So if you know this value you can determine the height to which the object will return back up to, and the speed at which it will leave the surface at.

the FIBA claim the mass of a basketball must between 567 grams (g) and 650 g. They also pass as a more stringent requirement "it must bounce at least 1300 mm when dropped from a height of 1800 mm on a hard surface with a mass of more than 1 ton"

express the coefficient of restitution as a value by substituting v in terms of s,

What is very important to realise is that if a strike an obstacle lying across its path it rebounds perpendicularly, there will be NO change in the parallel component of it velocity

i1 = i2, but j1 > -j2

so take note of the component of velocity that will change, do the calculations on this change, but LEAVE the other component ALONE!

I cannot emphasise this enough that only one component of the velocity will change, thats the one that is perpendicular to the surface. Think about it! A snooker ball rolls along a table, when it gets to the cushion it rebounds back, with no new velocity in the up or down directions. It only affects the i direction as the barrier lies in the j component.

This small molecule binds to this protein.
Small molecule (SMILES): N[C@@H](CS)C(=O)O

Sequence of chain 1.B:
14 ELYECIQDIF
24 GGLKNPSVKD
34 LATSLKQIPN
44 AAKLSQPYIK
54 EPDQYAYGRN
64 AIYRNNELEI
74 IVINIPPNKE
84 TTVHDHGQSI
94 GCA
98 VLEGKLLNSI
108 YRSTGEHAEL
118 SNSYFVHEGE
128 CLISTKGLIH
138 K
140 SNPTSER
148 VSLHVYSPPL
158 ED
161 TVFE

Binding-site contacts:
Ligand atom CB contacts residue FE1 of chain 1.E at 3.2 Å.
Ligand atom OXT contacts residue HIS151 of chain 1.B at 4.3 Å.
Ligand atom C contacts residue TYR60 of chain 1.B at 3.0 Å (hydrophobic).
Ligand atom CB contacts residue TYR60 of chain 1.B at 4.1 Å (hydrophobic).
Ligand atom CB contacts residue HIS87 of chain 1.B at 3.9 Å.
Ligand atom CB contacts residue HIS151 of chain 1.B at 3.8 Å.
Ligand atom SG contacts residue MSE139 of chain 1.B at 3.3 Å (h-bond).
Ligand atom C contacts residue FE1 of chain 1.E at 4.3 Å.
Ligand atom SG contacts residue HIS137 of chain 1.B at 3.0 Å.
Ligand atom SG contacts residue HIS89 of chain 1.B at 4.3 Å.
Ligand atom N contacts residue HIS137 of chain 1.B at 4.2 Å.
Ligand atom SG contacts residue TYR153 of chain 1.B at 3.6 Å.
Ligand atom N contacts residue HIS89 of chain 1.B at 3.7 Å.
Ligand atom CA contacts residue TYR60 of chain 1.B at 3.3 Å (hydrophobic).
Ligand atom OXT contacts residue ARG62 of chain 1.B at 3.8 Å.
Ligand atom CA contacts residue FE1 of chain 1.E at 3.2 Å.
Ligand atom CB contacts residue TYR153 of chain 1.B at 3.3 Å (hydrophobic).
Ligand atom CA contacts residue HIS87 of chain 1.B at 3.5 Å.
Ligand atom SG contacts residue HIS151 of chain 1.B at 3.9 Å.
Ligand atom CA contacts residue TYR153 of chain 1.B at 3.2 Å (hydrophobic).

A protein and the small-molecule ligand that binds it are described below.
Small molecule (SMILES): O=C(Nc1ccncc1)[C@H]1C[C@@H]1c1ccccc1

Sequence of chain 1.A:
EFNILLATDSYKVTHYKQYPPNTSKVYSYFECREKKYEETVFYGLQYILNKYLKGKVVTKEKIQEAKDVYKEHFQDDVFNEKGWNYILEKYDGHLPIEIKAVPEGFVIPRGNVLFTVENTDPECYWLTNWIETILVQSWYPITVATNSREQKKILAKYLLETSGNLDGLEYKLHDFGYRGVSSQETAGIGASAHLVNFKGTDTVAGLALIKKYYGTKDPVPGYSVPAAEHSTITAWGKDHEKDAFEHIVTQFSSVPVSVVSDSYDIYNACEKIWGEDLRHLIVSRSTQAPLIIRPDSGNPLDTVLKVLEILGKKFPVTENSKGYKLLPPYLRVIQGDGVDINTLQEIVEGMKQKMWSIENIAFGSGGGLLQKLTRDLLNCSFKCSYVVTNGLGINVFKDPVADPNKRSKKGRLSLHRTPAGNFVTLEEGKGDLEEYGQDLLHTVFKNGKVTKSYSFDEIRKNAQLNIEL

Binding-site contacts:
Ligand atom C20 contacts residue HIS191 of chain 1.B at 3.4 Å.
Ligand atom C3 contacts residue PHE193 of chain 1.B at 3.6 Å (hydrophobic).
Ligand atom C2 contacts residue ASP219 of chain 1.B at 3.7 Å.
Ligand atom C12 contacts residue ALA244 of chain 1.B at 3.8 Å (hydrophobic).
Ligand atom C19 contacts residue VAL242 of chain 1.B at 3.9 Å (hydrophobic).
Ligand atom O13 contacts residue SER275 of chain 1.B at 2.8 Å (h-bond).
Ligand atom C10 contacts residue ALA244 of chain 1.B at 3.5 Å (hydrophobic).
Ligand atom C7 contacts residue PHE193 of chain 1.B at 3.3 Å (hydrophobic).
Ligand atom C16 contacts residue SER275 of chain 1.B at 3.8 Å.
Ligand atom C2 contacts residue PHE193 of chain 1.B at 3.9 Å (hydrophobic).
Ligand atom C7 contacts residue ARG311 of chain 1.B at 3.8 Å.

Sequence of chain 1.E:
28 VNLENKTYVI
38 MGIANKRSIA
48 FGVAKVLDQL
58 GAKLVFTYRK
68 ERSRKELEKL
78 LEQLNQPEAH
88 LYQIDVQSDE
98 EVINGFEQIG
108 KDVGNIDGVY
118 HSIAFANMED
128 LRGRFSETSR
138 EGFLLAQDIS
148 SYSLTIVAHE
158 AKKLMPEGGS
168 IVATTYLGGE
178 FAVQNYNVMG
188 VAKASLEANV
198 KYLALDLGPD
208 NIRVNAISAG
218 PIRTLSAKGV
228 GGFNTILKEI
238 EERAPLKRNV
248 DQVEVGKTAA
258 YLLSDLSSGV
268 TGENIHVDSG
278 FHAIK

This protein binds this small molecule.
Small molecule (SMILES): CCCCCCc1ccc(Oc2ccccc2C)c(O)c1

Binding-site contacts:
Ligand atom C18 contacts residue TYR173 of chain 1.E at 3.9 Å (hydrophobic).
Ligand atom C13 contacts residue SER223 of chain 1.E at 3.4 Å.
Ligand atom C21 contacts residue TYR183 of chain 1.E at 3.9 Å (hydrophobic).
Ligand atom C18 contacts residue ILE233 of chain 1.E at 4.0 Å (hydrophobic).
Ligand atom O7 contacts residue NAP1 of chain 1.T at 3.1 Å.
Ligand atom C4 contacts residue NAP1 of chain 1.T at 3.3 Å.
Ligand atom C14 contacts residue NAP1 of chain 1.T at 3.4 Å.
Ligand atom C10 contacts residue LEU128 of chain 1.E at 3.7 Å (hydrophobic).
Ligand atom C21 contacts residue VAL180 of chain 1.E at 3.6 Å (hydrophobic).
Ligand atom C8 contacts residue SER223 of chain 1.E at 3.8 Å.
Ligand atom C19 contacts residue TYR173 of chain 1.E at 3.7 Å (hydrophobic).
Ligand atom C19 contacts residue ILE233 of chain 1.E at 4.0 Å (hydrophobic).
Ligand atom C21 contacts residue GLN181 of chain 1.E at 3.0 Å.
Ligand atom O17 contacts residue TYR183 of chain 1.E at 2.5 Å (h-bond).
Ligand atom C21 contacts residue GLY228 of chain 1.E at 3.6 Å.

Now lets go back to the book and work through example 7.7 on page 173

Then go and answer questions 4 & 5 on page 177

Question 6

Remember that Tan = sin/cos

the sin is the j component of the velocity it is the one that will change so it is clear to see that e = -VsinB / UsinA

as the i direction wont change then the Tan B / Tan A will be ... this is yours to prove.

Enjoy it ...

In keeping with the ideas that we came up with in the previous section, we need to make the barrier the obstacle the focus when we orientate our axis. If we do not have the barrier on the i or the j plane, well then we make our calculations twice as difficult because now the rebound is not solely affecting the i component of velocity or the j component of velocity, but BOTH .... not good ...

When we have a object that strike a surface that is at an angle to our usual i & j axis it is more convienient to change the axis than to work out the traditional i & j values. In this way we can use what we took from the last page that the only change in speed occurs in the component at right angles to the surface.

So looking at Worked Example of 7.8, and 7.9 we will see that we need to alter our view and the problem becomes simple.

If we recalibrate the axis we also must recalculate the velocity in terms of i & j, then only one of these components will be affected by the e

Now go and do Qs 7,8,9 & 10

note that the sum to infinity for where -1< r < 1 is

sun=m to n objects is given by